According to Tedros Adhanom Gebreesus, “there is nothing in life without risk.”
The Tokyo Olympics must be held to show the world what can be achieved with the right planning and measures in the midst of a coronavirus epidemic, said Tedros Adhanom Gebreesus, Director-General of the World Health Organization (WHO) on Wednesday at the International Olympic Committee (IOC) 138. as a guest of the session. “Every effort has been made to make these games as safe as possible,” Tedros emphasized, referring to the organizers. The measure of the result is not the zero number of infections, but the rapid detection and isolation of cases, thus preventing the further spread of the virus. “There is no such thing in life that there is no risk,” the WHO Director-General underlined. The WHO has effectively supported the IOC and the Japanese host in developing epidemiological measures. It’s time to test the plans and precautions, Tedros said.
“I really hope we succeed”
said the director general.
“Rays of hope from this country should illuminate the beginning of a healthier, safer and more just world,” Tedros said, holding up an Olympic torch. As he said, the world needs the Olympics because of hope. “The Olympics have the potential to bring people together, to show what can be achieved,” he stressed. However, the WHO director-general painted a pessimistic picture of the coronavirus epidemic.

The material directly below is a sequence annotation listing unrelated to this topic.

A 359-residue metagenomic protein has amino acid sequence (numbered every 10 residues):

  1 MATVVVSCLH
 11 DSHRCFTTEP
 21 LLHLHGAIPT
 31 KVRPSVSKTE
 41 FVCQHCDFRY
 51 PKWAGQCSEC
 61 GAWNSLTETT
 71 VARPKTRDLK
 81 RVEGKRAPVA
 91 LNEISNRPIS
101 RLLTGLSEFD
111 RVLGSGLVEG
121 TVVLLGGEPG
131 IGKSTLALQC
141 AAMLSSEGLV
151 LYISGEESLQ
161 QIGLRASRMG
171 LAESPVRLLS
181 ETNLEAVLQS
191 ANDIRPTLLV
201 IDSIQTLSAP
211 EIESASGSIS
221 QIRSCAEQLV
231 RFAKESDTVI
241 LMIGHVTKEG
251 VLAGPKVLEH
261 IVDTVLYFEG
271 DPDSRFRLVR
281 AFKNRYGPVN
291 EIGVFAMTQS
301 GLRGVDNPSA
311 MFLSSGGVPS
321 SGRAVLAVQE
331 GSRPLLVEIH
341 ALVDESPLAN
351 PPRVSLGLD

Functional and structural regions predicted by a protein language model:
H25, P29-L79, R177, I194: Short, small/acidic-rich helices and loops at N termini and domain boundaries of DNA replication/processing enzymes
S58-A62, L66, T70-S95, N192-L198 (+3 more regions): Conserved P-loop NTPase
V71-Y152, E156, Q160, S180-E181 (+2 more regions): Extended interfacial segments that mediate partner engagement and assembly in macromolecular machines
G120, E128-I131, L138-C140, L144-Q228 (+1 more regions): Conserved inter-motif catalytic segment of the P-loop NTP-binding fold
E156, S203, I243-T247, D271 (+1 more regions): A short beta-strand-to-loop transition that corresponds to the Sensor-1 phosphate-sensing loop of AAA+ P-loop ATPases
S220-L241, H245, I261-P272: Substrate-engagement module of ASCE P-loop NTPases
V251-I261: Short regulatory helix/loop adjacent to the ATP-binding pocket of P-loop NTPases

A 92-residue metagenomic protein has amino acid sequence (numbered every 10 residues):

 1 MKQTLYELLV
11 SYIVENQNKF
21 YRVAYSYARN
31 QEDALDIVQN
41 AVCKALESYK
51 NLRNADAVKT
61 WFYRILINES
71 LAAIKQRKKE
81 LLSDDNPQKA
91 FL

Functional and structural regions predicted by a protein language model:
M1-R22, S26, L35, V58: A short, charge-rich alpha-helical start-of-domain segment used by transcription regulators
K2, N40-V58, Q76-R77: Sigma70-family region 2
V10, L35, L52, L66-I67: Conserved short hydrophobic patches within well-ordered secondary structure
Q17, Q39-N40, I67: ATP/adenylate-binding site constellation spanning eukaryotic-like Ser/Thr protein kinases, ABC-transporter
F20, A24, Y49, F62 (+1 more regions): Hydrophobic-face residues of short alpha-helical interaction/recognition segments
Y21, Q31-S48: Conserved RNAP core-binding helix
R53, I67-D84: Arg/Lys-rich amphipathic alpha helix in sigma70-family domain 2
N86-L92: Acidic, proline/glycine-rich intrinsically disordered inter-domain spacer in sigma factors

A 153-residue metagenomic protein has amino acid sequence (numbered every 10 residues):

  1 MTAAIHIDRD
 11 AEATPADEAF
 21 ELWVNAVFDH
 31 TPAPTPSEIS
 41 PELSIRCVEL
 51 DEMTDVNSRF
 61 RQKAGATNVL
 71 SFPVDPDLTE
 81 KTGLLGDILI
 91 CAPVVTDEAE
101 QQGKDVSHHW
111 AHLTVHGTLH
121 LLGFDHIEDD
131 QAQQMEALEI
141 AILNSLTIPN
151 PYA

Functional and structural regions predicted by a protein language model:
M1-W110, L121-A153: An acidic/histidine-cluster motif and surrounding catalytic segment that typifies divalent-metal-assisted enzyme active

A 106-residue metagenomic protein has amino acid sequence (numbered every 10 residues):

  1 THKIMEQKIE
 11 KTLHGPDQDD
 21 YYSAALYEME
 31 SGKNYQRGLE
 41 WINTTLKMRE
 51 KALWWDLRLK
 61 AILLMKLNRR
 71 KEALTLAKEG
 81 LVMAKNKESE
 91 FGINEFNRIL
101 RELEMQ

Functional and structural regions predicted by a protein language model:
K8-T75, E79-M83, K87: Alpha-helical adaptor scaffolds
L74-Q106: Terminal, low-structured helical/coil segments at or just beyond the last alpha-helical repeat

“Pandemic is a test and the world is falling apart”
As he said, the epidemic has claimed the lives of four million people so far, and by the end of August 8, the Olympics, which begin on July 23, will have numbered hundreds of thousands. The danger is not over, he warned. As he said, he chases longing dreams of someone who thinks the pandemic is over just because his country has managed to curb the spread of the virus. The head of the WHO called it a moral scandal that 75 percent of vaccines were used in only ten countries. “We could have curbed the pandemic if the vaccines had been distributed more fairly,” Tedros added. In the Japanese capital, the epidemic curve is rising, which is why the government recently declared a state of emergency in Tokyo and the surrounding prefectures. At the same time, there is growing concern about holding an Olympics that attracted thousands of foreign athletes, officials and journalists, which were postponed last year due to the epidemic. To mitigate health risks, the Japanese authorities have ordered the games to be held without supporters. However, according to a poll published recently by the Japanese newspaper Asahi Simbun, two-thirds of Japanese doubt that the Olympics can be held safely. In Japan, 34 percent of the population has received at least the first dose of one of the coronavirus vaccines so far. Since the outbreak, more than 840,000 people have been registered in the island nation, 15,055 of whom have died from the disease. As a result of the Games, 67 people have been reported to have been infected since July 1, so many fear the Olympics could become a “super-disseminating” event.
Source: Népszava by nepszava.hu.
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